The contents that follow are a bewildering collection of descriptions about space travel, alien worlds, and titanic worms tunneling beneath the “world of dreams.” The first part of the book concludes with an insane vision about the arrival of the Daemon Sultan. The text hails this boiling cosmic phenomenon as the Lord of All Things and Father of Chaos. The prose rapidly devolves into a cacophonous description of the sounds and sights at the boiling “Immortal Center” of the universe. The narrative abruptly transitions to terse chronicles concerning the lost continent of Mu. 

The mountainside monastery above Yian-Ho.

Spells:  Brew Space Mead, Gate, Create Mist of R’lyeh, Call Azathoth

Connection to the Broader Campaign: 

In MoN, the primary purpose of this precious tome is to convey the recipe for Space Mead. Interestingly, earlier editions of the campaign employed Space Mead for the destruction of Nitocris’ necklace, instead of the girdle, as in the latest edition. Both this tome and M’Dari’s Space Mead were added to the latest edition to facilitate the destruction of the girdle. Sadly, without pointed direction and/or aggressive looting, the task is nigh impossible, especially if investigators arrive in China last. Despite these efforts, the clue trail to this solution still feels relatively vague but holds much promise with some slight modifications.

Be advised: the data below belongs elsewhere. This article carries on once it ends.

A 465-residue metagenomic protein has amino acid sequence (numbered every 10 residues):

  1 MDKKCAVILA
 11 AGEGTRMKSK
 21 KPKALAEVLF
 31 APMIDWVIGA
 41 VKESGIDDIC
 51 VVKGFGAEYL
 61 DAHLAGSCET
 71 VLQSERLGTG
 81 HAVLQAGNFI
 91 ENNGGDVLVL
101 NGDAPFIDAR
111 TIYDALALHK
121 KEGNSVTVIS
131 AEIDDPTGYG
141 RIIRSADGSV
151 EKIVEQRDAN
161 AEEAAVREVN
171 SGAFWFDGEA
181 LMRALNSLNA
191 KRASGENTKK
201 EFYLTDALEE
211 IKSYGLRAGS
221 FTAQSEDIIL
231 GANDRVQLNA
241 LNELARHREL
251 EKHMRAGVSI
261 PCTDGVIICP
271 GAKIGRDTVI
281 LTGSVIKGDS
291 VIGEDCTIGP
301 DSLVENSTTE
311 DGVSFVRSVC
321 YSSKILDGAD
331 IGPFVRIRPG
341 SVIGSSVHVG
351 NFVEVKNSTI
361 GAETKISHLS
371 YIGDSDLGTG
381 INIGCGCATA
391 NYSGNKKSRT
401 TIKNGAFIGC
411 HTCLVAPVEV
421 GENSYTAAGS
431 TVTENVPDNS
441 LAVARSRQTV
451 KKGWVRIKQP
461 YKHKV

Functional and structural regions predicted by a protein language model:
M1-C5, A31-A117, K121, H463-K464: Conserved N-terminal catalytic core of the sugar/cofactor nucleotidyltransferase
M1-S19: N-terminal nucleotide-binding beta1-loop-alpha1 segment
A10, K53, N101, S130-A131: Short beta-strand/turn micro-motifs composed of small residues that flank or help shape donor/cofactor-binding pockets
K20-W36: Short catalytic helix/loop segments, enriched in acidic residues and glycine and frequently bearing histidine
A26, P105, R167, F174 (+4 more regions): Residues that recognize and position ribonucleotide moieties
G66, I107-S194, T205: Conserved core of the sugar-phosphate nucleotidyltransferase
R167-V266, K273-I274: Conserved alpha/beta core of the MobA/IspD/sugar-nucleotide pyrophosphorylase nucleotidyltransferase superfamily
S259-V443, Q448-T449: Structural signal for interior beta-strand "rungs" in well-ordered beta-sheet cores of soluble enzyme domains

Early campaign interventions include adding the book to Roger or Gavigan’s personal collections. If unwilling to relocate the tome, consider inserting references to the Secret Mysteries of Asia in Egypt. Perhaps Ali Kaffour or the nazir at the Mosque of Ibn Tulun discovered the relevance of the text in their search for a means to destroy evil artifacts. Despite learning of this powerful recipe, they have been unable to secure a copy. Alternatively, these Egyptian allies successfully acquired the recipe, but could not gather the far-flung ingredients. If taking this route, consider allowing the Secret Mysteries of Asia to stand in for Al-Azif, thus limiting the campaign encounter with the Necronomicon to China alone. A theft of the museum’s copy of Al-Azif by Stanford or any other cult agent(s) spurs a hunt for the text, which benefits from additional planted clues leading to China, such as signs of the Bloated Woman, a link to the Shanghai museum (p. 567), or ties to Ho Fang’s Import/Export business (p. 553).